Despite protests from Louisville Democrats, a state Senate committee on Thursday passed a bill that would tinker with the way the city’s Metro Council operates.
Louisville Mayor Greg Fischer had a mixed response to policies in the legislation, but called the process by which the bill has been negotiated an “insult to the people of Louisville.”
“There are good things with the bill, there are bad things with the bill,” Fischer said. “There’s unfunded mandates in the bill, there’s tremendously increased workloads in the bill as well. That’s not the primary issue to me, the issue is the citizens of Louisville should have a voice in any changes that takes place to their government.”
Though the measure was filed last week, major changes to the legislation were finalized last night and the new version was handed out to lawmakers at the beginning of the State and Local Government Committee hearing on Thursday morning.
The legislation is one of a handful of bills in the General Assembly that would change the way Louisville’s metro government works.
The bill would reduce the number of required Metro Council meetings from two to one meetings per month.
In cases of vacancies on the council, the bill would require the Metro Council to appoint someone from the same political party as the vacated seat. Currently, vacancies can be filled by members of either party.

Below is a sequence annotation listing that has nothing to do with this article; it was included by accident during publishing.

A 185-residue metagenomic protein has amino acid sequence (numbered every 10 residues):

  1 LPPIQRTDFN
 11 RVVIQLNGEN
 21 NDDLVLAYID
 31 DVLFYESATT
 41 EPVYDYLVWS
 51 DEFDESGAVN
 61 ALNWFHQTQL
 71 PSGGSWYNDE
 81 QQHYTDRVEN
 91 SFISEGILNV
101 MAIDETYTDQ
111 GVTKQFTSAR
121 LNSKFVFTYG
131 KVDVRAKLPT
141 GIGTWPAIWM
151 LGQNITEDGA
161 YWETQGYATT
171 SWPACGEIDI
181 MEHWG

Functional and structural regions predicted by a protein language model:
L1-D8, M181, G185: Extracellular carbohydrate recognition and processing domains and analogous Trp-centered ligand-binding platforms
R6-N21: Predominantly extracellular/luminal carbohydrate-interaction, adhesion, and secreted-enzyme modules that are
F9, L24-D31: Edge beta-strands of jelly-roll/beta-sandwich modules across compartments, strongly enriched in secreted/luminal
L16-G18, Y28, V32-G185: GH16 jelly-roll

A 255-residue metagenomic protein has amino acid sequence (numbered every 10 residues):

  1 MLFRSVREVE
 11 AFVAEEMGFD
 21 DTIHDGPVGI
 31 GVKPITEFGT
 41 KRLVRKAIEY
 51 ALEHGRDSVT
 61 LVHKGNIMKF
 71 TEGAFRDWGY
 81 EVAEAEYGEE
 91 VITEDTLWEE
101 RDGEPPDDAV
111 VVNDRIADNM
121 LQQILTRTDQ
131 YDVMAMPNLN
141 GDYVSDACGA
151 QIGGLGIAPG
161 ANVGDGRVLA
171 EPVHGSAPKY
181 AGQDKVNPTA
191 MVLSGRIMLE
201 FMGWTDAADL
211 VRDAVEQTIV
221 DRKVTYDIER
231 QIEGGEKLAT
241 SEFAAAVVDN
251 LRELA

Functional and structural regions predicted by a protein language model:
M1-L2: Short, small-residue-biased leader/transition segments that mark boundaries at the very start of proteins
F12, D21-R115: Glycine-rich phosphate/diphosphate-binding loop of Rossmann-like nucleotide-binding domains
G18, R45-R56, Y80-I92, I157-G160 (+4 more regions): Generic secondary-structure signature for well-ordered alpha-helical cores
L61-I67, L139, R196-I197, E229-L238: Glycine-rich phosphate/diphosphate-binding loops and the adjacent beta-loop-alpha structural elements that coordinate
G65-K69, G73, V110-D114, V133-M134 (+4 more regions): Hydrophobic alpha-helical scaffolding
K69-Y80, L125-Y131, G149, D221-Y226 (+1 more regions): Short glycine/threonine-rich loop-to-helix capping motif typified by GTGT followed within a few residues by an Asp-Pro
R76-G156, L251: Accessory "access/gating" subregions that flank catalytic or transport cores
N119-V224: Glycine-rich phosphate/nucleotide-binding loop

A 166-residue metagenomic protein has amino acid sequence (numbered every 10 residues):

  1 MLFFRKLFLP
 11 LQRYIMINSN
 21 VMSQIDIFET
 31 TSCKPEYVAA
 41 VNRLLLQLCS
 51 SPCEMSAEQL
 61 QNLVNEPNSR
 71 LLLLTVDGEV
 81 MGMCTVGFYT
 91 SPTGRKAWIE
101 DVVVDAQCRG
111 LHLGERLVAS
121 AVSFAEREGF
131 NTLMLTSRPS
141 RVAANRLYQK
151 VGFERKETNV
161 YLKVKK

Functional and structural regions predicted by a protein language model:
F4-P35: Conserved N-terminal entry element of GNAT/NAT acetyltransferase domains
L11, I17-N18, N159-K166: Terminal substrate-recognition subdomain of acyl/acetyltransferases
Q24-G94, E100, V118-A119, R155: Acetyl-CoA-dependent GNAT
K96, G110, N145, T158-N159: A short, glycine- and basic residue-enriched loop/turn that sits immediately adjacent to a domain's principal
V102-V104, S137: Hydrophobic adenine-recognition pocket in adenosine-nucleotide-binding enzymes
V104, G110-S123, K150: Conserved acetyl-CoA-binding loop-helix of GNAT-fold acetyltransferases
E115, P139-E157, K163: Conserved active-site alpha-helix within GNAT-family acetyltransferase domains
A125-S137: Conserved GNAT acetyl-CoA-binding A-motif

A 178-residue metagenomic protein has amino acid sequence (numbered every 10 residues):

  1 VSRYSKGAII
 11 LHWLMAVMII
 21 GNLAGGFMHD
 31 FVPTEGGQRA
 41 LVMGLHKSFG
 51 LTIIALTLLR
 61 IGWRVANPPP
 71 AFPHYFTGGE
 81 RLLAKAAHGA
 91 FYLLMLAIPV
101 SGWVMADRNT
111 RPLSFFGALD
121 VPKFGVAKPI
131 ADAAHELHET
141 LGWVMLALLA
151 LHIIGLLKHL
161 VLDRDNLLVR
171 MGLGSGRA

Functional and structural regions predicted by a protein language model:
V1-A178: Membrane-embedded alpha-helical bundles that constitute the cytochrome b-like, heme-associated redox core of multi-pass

The legislation also requires the two largest political caucuses on the council to hire between two and four full-time staff.
Councilman Bill Hollander called that provision an “unfunded mandate” from the state.
“The Republican caucus director is paid $87,000,” Hollander said. “If you take that times four and add benefits, you would be at $461,000 in an unfunded mandate to Louisville taxpayers for political caucus staff. I think we can do better than that.”
Caucuses would also be allowed to hire legal counsel for “advice and consultation.”
Unlike a similar version of the bill in the state House of Representatives, the legislation no longer includes a provision that would have limited Louisville mayors to two consecutive terms rather than three.
Also different, the bill creates a new position of “deputy mayor,” who would fill in for 30 days in event of the death, resignation or removal of a mayor. Metro Council would then replace the former mayor with a Louisville resident of the same political party. The governor would select the replacement if Metro Council did not within 30 days.
The legislation grants more oversight over city government to Metro Council, creating an audit committee for the body that can subpoena any officer or agency appointees.
It also requires no-bid contracts greater than $50,000 to be approved by council.
Fischer warned that the provision would increase the workload for Metro Council, estimating that the number of contracts they would have to review would go up from 50 to 800.
The bill’s primary sponsor Sen. Dan Seum, a Louisville Republican, said that the original version of the bill was “pretty partisan,” but that remaining arguments boil down to separation of powers.
“What we got there is a classic battle between the executive branch and the legislative branch,” Seum said.
The bill now heads to the full Senate.
This story has been updated to note that the legislation requires, not just allows, the council’s political caucuses to hire at least two staff members.